Dopamine agonists in prolactinomas: when to withdraw?

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Dopamine agonists (DAs) are well recognized as the first-line therapy for prolactinomas due to their efficacy in achieving tumoral shrinkage and normoprolactinemia. However, it remains to be established the best timing to withdraw DAs and in which patients this should be attempted. Studies in the 1980s, mainly using bromocriptine, started to defy the concept that DAs should be regarded as a lifelong therapy considering that sustained normoprolactinemia was attained in a small subset of patients after drug withdrawal. The introduction of the more effective agent cabergoline led to an increase in the percentages of remission. The most recent meta-analysis on the topic stated than remission rates after withdrawal can range from 15% in macroprolactinoma patients treated with bromocriptine to 41% in those with microprolactinomas previously treated with cabergoline. When more stringent criteria were applied before attempting withdrawal, sustained remission ensued in more than 50% of the individuals. Treatment duration for more than 24 months, the achievement of normoprolactinemia, marked reduction (≥ 50%) in tumoral size and DAs tapering till a low maintenance dose (e.g. cabergoline 0.5 mg/week) have been the most consistently identified predictors of success. In addition, a growing amount of evidence suggests that the post-pregnancy/breastfeeding period and menopause are reasonable timings to re-access the need for continuing DAs therapy. Considering that the achievement of sustained normoprolactinemia is still far from being universal after the withdrawal, even in highly selected cohorts, future larger prospective studies should continue to address this issue.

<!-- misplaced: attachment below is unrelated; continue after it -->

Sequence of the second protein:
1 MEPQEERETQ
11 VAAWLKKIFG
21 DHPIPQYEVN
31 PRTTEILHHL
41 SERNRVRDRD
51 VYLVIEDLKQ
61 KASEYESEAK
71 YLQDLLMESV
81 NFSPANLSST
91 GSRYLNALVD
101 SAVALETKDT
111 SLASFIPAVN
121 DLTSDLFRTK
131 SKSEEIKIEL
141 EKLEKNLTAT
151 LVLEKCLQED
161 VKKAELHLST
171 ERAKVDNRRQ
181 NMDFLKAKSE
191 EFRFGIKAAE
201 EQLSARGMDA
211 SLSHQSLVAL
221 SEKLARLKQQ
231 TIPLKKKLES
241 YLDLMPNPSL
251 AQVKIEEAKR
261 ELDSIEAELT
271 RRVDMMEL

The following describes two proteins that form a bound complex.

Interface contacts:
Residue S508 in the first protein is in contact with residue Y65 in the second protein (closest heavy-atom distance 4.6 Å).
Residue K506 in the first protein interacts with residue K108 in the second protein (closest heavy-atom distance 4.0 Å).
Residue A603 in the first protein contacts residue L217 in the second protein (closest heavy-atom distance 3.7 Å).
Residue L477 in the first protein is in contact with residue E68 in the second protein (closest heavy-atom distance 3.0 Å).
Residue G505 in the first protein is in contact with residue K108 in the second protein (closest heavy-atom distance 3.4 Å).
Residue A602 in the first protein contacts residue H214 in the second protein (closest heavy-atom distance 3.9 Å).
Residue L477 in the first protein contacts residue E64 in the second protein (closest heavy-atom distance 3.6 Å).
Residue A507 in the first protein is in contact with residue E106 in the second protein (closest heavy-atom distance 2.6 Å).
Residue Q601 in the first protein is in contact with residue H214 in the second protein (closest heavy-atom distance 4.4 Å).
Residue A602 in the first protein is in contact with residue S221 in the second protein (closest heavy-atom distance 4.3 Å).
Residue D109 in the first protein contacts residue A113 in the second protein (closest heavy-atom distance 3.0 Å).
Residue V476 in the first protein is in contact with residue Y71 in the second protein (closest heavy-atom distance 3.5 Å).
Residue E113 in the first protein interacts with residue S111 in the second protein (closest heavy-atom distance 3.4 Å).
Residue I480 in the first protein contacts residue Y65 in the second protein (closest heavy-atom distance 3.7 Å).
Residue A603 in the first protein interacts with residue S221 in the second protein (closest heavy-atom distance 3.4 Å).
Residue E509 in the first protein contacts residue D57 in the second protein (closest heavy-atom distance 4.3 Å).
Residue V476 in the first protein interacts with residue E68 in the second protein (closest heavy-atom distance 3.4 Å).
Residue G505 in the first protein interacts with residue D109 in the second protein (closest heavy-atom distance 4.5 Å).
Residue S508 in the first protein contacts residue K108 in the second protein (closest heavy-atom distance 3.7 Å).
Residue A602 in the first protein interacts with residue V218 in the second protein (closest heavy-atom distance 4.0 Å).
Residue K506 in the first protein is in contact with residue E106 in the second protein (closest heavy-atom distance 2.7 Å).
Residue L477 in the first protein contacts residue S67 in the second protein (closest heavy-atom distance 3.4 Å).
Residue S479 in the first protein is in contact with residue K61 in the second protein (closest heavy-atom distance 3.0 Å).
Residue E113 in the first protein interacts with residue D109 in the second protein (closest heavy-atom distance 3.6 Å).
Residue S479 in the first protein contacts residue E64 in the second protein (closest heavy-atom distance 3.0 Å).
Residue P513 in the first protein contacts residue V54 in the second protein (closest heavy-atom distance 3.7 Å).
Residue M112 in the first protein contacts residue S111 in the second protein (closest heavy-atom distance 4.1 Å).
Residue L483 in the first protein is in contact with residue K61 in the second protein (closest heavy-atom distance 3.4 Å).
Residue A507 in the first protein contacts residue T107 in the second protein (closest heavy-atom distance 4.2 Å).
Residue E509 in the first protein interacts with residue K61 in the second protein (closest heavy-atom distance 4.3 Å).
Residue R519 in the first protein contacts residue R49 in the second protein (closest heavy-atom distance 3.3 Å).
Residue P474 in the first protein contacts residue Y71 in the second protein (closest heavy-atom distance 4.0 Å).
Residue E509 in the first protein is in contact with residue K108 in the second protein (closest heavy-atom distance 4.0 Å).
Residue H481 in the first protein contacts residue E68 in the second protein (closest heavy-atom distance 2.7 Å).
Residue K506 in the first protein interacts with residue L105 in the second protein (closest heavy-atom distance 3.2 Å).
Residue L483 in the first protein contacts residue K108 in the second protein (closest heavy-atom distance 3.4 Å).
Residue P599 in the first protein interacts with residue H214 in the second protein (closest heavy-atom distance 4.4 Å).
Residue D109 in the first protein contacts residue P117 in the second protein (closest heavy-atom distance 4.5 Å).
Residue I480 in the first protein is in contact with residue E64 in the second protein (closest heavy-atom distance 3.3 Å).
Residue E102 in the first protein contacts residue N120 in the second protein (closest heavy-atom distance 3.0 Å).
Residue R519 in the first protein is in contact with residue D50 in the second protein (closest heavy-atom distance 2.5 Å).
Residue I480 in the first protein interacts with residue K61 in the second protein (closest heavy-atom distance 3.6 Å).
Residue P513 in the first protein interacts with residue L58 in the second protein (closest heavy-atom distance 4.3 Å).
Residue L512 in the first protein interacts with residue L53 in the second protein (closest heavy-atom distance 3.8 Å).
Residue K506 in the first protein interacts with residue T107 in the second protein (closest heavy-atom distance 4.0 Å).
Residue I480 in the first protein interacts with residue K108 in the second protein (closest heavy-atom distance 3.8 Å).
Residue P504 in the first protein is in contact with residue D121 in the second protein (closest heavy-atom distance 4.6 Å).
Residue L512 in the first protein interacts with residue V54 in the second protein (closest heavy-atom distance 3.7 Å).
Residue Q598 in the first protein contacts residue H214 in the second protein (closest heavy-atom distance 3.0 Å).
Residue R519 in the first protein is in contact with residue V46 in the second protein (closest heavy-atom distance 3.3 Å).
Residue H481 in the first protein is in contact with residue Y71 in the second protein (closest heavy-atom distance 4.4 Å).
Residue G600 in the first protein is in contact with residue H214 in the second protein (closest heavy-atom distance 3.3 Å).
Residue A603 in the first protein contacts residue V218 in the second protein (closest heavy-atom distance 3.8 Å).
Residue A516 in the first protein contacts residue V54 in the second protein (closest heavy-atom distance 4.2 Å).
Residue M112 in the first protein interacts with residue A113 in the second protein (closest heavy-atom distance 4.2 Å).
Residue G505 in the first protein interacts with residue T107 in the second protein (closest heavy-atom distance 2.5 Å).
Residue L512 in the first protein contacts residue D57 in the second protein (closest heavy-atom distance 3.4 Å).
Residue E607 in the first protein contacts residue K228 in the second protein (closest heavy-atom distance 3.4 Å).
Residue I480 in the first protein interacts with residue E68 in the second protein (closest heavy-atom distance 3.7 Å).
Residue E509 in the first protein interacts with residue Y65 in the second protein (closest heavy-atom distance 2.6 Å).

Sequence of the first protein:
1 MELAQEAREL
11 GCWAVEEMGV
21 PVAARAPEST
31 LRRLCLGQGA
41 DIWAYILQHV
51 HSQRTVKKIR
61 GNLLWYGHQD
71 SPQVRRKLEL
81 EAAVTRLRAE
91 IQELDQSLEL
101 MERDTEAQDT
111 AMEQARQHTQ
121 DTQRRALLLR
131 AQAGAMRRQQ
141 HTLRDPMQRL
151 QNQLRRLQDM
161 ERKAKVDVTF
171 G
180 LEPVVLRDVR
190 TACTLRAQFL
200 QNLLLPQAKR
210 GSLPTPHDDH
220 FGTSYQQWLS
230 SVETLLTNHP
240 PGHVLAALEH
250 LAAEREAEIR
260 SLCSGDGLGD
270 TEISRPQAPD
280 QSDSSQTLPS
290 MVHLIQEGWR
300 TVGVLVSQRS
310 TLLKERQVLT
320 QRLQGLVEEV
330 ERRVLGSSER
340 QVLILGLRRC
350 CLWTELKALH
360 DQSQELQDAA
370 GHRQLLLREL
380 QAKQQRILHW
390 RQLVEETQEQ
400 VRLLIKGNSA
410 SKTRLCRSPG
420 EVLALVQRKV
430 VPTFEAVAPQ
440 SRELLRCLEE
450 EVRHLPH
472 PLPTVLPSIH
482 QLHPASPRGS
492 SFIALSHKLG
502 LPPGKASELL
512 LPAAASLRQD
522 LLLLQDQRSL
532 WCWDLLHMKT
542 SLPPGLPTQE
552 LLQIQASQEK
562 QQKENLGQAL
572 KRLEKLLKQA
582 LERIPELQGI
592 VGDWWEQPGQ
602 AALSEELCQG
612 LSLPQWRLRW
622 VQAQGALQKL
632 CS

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Correspondence to Pedro Souteiro.

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Souteiro, P., Belo, S. & Carvalho, D. Dopamine agonists in prolactinomas: when to withdraw?. Pituitary 23, 38–44 (2020).

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  • Pituitary gland
  • Prolactinoma
  • Dopamine agonists
  • Prolactin